January 20, 2012

Lessons From the Megaupload Case

Jerry Brito

Former Senior Research Fellow

This post originally appeared at The Technology Liberation Front.

The Megaupload folks are not the most sympathetic defendants, to say the least. They likely knew very well they were profiting from piracy, and they probably induced it as well. Anonymous’s attacks in retaliation for the arrests and domain seizures, therefore, threaten to destroy the good will the Internet community generated the previous day with the SOPA protests. That all said, we can’t lose sight of the principle because of the bad actors involved.

This case shows that law enforcement is perfectly capable of securing international cooperation and taking direct action against large piracy operations overseas. The Megaupload principals were arrested and they now face extradition and trial. So why do we need due-process-free domain seizures or tinkering with the inner workings of the Internet to combat piracy?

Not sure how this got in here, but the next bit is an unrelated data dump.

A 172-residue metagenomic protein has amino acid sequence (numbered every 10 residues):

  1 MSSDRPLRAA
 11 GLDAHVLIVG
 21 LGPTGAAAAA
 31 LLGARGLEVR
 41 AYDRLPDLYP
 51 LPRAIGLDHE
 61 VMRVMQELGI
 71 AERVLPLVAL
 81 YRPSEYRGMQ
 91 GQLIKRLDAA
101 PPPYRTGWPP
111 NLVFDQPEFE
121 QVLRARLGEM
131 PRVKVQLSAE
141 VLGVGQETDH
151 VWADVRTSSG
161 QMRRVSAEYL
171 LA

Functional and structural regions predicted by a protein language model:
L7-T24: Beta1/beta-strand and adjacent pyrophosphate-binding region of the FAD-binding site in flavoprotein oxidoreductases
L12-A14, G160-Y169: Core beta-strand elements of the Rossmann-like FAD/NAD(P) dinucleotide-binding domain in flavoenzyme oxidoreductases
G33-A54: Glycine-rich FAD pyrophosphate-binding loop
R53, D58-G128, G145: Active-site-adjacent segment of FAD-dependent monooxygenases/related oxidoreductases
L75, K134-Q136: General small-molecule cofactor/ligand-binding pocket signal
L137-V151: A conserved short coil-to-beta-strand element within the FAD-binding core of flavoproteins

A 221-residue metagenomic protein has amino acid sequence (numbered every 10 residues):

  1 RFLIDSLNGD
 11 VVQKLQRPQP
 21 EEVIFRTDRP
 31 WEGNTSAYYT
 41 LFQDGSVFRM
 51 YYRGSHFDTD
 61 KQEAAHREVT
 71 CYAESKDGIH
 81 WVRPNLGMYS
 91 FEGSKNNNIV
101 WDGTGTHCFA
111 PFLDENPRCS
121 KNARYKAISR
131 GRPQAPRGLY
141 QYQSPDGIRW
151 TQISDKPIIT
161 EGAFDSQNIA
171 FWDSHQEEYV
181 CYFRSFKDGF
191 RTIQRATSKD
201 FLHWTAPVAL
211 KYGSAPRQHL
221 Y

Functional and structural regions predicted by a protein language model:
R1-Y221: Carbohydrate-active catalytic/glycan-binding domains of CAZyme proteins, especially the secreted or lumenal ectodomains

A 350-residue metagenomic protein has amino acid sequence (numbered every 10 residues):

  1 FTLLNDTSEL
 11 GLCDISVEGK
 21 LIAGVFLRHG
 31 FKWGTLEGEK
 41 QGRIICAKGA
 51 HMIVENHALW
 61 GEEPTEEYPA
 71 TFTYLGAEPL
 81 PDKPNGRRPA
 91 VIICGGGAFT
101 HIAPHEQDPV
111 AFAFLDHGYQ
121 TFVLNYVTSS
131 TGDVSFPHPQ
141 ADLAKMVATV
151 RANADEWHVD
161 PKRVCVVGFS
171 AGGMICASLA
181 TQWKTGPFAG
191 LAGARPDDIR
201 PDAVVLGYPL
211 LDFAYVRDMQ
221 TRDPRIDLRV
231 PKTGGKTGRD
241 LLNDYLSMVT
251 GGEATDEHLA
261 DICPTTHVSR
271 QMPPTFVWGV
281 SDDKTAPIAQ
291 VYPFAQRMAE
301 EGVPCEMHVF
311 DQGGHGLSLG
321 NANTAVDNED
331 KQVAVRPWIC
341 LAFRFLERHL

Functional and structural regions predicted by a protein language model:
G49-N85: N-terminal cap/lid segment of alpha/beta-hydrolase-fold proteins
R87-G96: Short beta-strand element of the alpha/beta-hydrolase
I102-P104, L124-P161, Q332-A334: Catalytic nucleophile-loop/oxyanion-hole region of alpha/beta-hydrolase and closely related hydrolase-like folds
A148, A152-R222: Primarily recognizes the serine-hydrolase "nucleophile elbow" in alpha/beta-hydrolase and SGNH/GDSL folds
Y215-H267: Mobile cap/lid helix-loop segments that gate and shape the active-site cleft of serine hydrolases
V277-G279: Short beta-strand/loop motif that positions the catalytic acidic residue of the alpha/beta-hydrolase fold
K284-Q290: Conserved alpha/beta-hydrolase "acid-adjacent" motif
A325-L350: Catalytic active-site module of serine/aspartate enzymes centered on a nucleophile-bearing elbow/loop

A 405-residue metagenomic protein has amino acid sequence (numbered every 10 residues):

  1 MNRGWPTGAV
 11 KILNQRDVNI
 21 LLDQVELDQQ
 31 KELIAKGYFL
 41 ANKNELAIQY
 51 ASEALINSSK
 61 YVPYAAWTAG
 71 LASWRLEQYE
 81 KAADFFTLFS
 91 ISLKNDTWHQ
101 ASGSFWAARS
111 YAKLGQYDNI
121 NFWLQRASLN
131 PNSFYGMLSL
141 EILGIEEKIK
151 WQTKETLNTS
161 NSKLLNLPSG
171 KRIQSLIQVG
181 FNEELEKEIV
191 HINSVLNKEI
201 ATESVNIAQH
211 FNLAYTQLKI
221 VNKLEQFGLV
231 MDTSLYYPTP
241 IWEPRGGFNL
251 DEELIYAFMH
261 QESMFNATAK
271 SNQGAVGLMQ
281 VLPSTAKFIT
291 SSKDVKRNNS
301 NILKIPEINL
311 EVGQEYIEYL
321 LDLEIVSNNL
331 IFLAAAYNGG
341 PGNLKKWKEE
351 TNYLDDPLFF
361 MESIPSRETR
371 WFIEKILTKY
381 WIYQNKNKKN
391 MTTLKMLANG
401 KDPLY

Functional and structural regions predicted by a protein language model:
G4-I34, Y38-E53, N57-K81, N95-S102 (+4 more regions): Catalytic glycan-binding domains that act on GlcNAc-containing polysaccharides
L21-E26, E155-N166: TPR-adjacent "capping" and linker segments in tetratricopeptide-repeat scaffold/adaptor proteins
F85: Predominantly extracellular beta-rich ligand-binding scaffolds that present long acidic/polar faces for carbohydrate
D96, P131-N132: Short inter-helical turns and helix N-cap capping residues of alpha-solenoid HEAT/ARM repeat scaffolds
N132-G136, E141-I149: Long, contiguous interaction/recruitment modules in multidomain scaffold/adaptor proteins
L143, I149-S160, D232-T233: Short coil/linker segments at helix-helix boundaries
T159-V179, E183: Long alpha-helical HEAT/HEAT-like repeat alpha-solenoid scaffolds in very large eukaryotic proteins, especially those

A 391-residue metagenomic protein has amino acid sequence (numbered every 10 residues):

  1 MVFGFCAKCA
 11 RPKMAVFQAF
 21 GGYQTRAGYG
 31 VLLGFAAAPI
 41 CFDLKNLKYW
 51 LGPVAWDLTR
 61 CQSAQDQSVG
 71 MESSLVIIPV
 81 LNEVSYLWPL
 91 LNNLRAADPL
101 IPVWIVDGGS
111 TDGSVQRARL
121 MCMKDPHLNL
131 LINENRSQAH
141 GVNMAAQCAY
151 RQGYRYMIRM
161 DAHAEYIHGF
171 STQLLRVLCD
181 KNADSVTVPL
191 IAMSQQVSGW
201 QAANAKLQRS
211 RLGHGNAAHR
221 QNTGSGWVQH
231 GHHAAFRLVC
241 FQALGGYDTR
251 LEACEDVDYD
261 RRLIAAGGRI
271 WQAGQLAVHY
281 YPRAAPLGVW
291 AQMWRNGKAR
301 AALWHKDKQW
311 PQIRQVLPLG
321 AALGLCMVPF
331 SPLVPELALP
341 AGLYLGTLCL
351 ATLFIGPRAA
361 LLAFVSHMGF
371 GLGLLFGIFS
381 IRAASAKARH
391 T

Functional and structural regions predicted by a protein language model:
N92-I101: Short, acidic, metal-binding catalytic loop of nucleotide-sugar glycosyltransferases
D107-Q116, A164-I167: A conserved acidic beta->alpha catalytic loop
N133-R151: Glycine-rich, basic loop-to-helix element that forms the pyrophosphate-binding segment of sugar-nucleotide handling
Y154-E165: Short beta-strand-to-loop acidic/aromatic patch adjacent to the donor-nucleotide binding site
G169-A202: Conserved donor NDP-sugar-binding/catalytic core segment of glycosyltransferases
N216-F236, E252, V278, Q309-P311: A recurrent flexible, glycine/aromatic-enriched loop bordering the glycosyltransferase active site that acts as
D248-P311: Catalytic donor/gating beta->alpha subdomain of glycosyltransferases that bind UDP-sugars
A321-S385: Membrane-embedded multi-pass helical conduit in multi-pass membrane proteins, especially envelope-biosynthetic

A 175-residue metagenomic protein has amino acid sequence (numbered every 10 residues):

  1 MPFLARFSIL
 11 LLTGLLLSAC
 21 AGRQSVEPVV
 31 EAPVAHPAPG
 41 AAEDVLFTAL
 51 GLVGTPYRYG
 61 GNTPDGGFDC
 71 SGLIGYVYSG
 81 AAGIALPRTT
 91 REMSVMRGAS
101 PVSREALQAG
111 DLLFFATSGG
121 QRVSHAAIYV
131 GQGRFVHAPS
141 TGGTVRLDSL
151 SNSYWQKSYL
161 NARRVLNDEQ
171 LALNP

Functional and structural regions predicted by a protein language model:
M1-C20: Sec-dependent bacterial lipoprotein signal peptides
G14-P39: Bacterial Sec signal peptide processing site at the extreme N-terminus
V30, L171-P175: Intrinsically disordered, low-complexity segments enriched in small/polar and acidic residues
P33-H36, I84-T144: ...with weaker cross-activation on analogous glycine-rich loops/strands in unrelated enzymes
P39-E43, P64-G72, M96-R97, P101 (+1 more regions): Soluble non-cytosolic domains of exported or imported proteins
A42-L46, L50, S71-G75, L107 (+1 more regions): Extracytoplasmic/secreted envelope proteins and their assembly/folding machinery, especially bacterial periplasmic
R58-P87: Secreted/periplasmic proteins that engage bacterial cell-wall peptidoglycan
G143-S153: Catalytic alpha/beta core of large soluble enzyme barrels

This case also reminds us that the federal government already has the power to seize .com, .net, .org and other U.S.-registered domains. Stopping SOPA is one thing, but now the task should be rolling back excessive government powers to control information online.

The balance struck by the Digital Millennium Copyright Act, which gives safe harbor to sites that take down allegedly infringing content when notified by the owner, is the right one. No safe harbor is available to sites that have actual knowledge that they are benefiting from pirated content, as is probably the case with Megaupload.